Mountain Biking North Nechako-Miworth

 

The iconic “cut banks” at the end of North Nechako road is your gateway to outdoor adventure. With miles of  roads and  trails, wildlife, scenic springs and ranches, and  a fascinating history, the North Nechako-Miworth area is an ideal Ride the Wild location!

You can start your adventure at two places;  the end of North Nechako road or from the McPhee/Chief Lake road junction. Once you pass the cut banks, North Nechako  becomes the Takla Forest Service Road, which heads north west, upslope, to McPhee  then north to Chief Lake road. A spur road runs south of Takla, just above the river, providing several access point to the Nechako river for the more adventurous (or those who like bush wacking).

Looking west down the cut banks

 

There is some great winter riding in this area.  Takla road is plowed up to the junction of the second access road on the left. Some  members of the Lheidli T’enneh First Nation  live on-site at Clesbaoneecheck or Fort George Indian Reserve # 3. The Nechako river valley, as well as all of Prince George, lies within the traditional area of this First Nation. Please respect the land and those that live on it.

Some swans on Duck LAke

 

Local First Nations hunted for caribou, ducks and geese, as well as trapped and fished in this area. Indeed, as late as the 1900s there was a camp at Duck Lake where Lheidli T’enneh hunters lived. During the summer, Chief Louis also kept his horses here, so that they could graze on the grasses that covered the floodplain alongside of the river.

In the early 20th century,  settlers built a reaction ferry that could transport people across the river.  People could take the train from Prince George to Miworth (on the east side of the river) and for a few cents take  the ferry across. A reaction ferry consisted of two large connected pontoons that were attached to a cable system running from one side of the river to the other. The remains of this ferry can still be seen on the west shore of the big bend of the Nechako, opposite Wilkins Park.

Looking down McPhee Road

 

One of the ranches on McPhee Road

 

Looking east towards the bench land above the Nechako river valley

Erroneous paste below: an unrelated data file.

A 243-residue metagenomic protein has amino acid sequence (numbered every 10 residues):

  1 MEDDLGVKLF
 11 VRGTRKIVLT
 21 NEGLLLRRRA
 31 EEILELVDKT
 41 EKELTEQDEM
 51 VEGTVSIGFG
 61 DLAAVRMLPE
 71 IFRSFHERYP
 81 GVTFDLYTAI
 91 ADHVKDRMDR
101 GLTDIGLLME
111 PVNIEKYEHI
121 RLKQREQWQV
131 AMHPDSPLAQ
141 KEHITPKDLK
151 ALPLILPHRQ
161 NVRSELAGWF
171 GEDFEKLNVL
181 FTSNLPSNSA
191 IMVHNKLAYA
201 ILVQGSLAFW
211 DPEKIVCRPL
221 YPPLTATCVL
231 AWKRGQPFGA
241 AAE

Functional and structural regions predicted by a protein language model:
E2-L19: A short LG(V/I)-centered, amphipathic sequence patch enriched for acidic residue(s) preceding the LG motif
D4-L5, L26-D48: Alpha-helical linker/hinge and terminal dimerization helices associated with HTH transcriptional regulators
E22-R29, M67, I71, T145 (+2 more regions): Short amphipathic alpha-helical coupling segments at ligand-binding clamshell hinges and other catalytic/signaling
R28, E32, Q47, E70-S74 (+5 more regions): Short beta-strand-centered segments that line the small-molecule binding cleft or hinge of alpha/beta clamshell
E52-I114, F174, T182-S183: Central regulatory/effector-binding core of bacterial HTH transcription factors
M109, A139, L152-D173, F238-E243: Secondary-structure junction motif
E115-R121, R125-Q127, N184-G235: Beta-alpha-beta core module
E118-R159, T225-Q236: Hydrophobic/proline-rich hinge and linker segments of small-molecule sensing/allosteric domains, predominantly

Some fallow pasture

 

McPhee creek is a small fish-bearing stream that descends to the Nechako river.  Just upstream of the second bridge are a series of springs. The warmer spring water prevents the river from freezing over during the winter.

Winter on the McPhee

McPhee creek crossing # 2

 

This area is rich in diversity. Eagles, kingfishers, ducks, swans, herons, moose, deer, bear (grizzly and black) and wolves all  inhabit the river valley and rich riparian areas. There is some great eagle viewing in the cottonwood trees just before and after the cut banks.

A winter wolf kill

This campsite provides great access to the Nechako river. First Nations and other locals often fish the Stuart River sockeye run at this spot. You can get to this camp by taking the spur road that runs south of Takla road, across the creek, then down the second trail on your left. This steep, short trail ends right at the river. Use flies or lures, casting from shore into the deep pools: you may catch a resident rainbow trout.

Are you interested in kicking your outdoor adventure up, a few notches? Then check out the University of Northern British Columbia’s Northern BC Adventures. From ghost towns to grizzly bears, these educational adventures get you into some of the most inaccessible places in northwest BC.

7 Favorite Forests and Trees

Trees and forests are iconic. From the Haida First Nations “Golden Spruce,” to the Druid’s “Sacred Oak” to 19th century Vancouver’s “Carey Fir,” trees have played a significant role in the material and cultural lives of people for millennia. As a former forestry consultant and all-around forest dweller, trees have played a significant role in my life standing as witness’s to my past, present and future. Think of a what a 300 year Douglas fir has seen, let alone a 1000 year old western red cedar? Enjoy some of my favorite trees. Perhaps you know where they are? These awesome organisms need no explanation.

If you would like to know how you can experience these trees yourself,  send me an email.

9 Bizarre, Creepy and Odd Things

When I explore BC’s backcountry, backroads and trails I typically encounter stunning forest-clad mountains, rivers, lakes and wildlife. Every now and then, however, I encounter the bizarre, unexplained, odd and even creepy. Check out these nine images and let me know what you think?

I found this demented frog doll on the Greenway trail one Spring. Can you imagine giving this to a child?

These guys thought driving to Goat Island on the Fraser river was a good idea.

I’m not sure what this is about, but apparently there are no moose down this road, west of Vivian Lake.

How did this abandoned van near McPhee road get flipped?

This roofless and doorless cabin is near UNBC.

This strange pipe is 20 km down the Bowron Forest Service Road. I wonder if there is a bunker down there?

An even bigger pipe near McPhee creek. This would make a great shelter!

What’s for dinner?

Smokey keeping the temperature low near Tatlayoko Lake, BC.

 

Grizzly Bear (Red) Mnt. Weekend